Tommy Kono, who trained with York Barbell in the 1950s and won two Olympic gold medals in weightlifting, died on April 24 in Honolulu at the age of 85, according to multiple reports.

His daughter, JoAnn Sumida, told The New York Times that the cause of death was hepatic encephalopathy caused by cirrhosis.

Kono, who was born in Sacramento and set multiple world records, famously took up the sport of weightlifting as a boy while being held in a Japanese-American internment camp in northern California.

Kono is memorialized in a mural in downtown York displaying York as "Muscletown, USA," along with Bob Hoffman, York Barbell's founder, and John Grimek, a York native who won the first two Mr. America bodybuilding events.

Hoffman died in 1985, and Grimek died in 1998.

Jan Dellinger, a former member of York Barbell's magazine staff, said he used to give tours of the USA Weightlifting Hall of Fame in Emigsville, where photos of Kono are prominently displayed, and met Kono several times.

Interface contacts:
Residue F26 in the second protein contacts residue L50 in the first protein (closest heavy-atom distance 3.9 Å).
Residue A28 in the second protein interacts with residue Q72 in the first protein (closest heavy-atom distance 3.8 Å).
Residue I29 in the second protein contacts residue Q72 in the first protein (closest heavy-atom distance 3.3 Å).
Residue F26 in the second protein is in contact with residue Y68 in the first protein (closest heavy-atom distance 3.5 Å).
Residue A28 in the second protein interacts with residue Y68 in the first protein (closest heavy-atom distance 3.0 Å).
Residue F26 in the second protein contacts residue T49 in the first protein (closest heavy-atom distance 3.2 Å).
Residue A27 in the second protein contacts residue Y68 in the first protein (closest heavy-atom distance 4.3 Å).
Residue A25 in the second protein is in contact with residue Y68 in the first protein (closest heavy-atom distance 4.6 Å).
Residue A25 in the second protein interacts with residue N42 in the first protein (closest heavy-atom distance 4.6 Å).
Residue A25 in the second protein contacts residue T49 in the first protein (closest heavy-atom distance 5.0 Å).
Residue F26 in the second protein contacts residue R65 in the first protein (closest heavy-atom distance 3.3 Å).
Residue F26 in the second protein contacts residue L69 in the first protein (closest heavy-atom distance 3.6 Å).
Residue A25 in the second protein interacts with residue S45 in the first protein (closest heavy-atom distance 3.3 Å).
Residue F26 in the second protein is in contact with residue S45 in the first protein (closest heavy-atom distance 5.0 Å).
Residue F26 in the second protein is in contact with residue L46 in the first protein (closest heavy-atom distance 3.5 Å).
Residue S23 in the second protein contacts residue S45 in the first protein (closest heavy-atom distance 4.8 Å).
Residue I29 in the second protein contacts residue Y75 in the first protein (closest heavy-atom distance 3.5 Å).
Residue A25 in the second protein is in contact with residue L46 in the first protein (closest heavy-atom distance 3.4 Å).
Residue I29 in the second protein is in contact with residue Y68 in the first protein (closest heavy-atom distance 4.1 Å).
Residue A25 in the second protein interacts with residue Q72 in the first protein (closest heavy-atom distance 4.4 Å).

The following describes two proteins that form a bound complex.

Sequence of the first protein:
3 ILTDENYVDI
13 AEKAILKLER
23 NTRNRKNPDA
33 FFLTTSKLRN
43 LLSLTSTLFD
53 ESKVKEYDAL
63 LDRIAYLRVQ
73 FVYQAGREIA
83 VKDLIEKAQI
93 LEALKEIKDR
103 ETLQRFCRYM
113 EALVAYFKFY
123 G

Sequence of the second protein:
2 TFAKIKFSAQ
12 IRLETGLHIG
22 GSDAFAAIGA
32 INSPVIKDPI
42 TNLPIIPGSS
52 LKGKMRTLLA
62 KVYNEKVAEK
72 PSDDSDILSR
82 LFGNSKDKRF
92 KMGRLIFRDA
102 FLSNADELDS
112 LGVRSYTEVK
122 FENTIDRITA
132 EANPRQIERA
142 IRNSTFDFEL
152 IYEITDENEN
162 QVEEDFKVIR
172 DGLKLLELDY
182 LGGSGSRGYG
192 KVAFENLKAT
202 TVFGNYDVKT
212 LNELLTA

"He was probably America's greatest weightlifter, but on top of that, he's very nice," Dellinger said. "He was a great spokesman for weightlifting and probably just humanity in general."

Dellinger described Kono as the "Tom Brady of weightlifting" during his prime, or Peyton Manning, depending on preference. He recalled a period during the mid-'60s when Kono won six consecutive world championships at his weight class.

"He had a real blend of physical skills," he said.

Kono, who had asthma growing up, originally trained just "to be healthy," according to The New York Times.

— Reach David Weissman at

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